Advanced Modeling Using Land-use History and Remote Sensing to Improve Projections of Terrestrial Carbon Dynamics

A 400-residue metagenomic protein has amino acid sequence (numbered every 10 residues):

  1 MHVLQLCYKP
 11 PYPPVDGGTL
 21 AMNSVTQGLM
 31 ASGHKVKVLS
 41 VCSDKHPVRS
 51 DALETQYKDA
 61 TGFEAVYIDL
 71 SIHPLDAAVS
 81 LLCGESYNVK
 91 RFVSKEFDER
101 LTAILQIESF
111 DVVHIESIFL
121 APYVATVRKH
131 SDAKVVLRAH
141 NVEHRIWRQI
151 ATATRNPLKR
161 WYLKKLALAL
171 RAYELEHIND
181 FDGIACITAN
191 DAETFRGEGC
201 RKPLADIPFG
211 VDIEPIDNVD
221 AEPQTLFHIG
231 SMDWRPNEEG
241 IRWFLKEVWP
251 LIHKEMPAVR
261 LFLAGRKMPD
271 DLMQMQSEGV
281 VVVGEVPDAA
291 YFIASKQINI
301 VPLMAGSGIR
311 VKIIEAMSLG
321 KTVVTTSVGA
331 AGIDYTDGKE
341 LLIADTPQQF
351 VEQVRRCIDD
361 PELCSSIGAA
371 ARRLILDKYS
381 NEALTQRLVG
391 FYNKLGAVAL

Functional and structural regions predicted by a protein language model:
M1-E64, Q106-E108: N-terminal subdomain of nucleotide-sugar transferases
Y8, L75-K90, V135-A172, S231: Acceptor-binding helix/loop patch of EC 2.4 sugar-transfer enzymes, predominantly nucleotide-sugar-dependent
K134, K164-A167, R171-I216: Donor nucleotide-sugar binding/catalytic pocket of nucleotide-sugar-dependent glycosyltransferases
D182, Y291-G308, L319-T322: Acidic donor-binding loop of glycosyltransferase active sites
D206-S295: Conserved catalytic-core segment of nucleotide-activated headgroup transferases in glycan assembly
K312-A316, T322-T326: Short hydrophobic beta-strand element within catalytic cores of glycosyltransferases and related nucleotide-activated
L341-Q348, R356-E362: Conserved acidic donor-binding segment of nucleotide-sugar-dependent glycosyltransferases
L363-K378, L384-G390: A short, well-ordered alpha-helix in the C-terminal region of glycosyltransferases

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Quantifying, attributing, and projecting terrestrial carbon dynamics can provide valuable information in support of climate mitigation policy to limit global warming to 1.5 °C. Current modeling efforts still involve considerable uncertainties, due in part to knowledge gaps regarding efficient and accurate scaling of individual-scale ecological processes to large-scale dynamics and contemporary ecosystem conditions (e.g., successional states and carbon storage), which present strong spatial heterogeneity. To address these gaps, this research aims to leverage decadal advances in land-use modeling, remote sensing, and ecosystem modeling to improve the projection of terrestrial carbon dynamics at various temporal and spatial scales. Specifically, this research examines the role of land-use modeling and lidar observations in determining contemporary ecosystem conditions, especially in forest, using the latest land-use change dataset, developed as the standard forcing for CMIP6, and observations from both airborne lidar and two state-of-the-art NASA spaceborne lidarmissions, GEDI and ICESat-2. Both land-use change dataset and lidar observations are used to initialize a newly developed global version of the ecosystem demography (ED) model, an individual-based forest model with unique capabilities to characterize fine-scale processes and efficiently scale them to larger dynamics. Evaluations against multiple benchmarking datasets suggest that the incorporation of land-use modeling into the ED model can reproduce the observed spatial pattern of vegetation distribution, carbon dynamics, and forest structure as well as the temporal dynamics in carbon fluxes in response to climate change, increased CO2, and land-use change. Further, the incorporation of lidar observations into ED, largely enhances the model’s ability to characterize carbon dynamics at fine spatial resolutions (e.g., 90 m and 1 km). Combining global ED model, land-use modeling and lidar observation together can has great potential to improve projections of future terrestrial carbon dynamics in response to climate change and land-use change.